Again, thinking back to our “castle wall” analogy, virtual desktops can be protected within the castle, even when the person accessing it is not. Cloud desktop solutions or “workspaces” keep data tightly controlled and isolate any potential damage, while improving overall performance. Since the cloud desktop solution is housed in your encrypted cloud environment rather than on an individual machine, you minimize your risk exposure. And if a cup of coffee is spilled while working on the couch, a cloud desktop doesn’t suffer from lost local files – everything is instantly accessible from another computer.

3. Physical Security

So, what about physical security? With fewer people working in-office to notice anyone suspicious, your in-office physical infrastructure is actually at greater risk today than ever before. Indeed, even in “normal” times, cloud providers invest hundreds of millions of dollars to keep their data centers tightly locked down and secure with physical security that far outstrips the ability of any organization to meet. Microsoft Azure and Amazon have the money, resources, and supplies to provide top level security that many smaller businesses are unable to provide or keep up with.

4. Cloud Security

While cloud providers provide greater security, there are lots of factors to consider when choosing a cloud partner. First is considering public versus private cloud. When it comes to security, you can think of public cloud as a stand-alone house and private cloud as an apartment building. With a public cloud such as Microsoft Azure or Amazon Web Services, your infrastructure is self-contained – carved out in a separate virtual space with no disruptions from your neighbors and a team dedicated to maintaining security. In contrast, private cloud is like an apartment building because it is structured as a shared cloud environment, a server that is managing multiple clients. In private cloud, you are likely to be impacted by “something down the hall” whereas public cloud creates a dedicated environment to only your firm.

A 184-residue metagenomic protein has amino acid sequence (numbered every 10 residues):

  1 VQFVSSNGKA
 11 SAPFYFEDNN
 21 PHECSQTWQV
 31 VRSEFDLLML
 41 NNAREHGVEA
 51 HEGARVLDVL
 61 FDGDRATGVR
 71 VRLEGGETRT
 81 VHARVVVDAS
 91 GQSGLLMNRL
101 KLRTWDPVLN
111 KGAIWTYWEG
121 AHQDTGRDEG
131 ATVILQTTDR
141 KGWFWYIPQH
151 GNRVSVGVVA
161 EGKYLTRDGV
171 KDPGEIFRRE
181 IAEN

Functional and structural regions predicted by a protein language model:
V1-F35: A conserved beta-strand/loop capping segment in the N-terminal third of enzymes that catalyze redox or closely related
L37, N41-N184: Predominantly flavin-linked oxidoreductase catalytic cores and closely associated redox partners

5. Security-First Mindset

It is so easy to label security as an IT problem. But to ensure security, it needs to be top of mind for everyone in a firm. Humans are often the last defense to stopping criminals – whether that be ransomware or someone posing as a copy repairman – so it’s important for all employees to do their part in protecting firm security and data. Employees need to be taught to question everything – be aware of potential security risks and think differently about security day to day. Having a security-first mindset across your firm will keep you ahead of any cybersecurity attacks or issues, as things change so quickly, you can never be too prepared.

6. Training

Shifting to a security-first mindset is just one of many security practices employees need to embrace. Having continuous security trainings for your firm is another key practice to maintaining security. Training cannot just be an annual activity; it is an ongoing activity for everyone in an organization. As mentioned, staff is the last line of defense, so even the person working at your front door needs to be trained! Hackers use social engineering to manipulate human tendencies – fear of your boss, desire to please, need for convenience, confrontation avoidance – and exploit them to gain access to valuable data.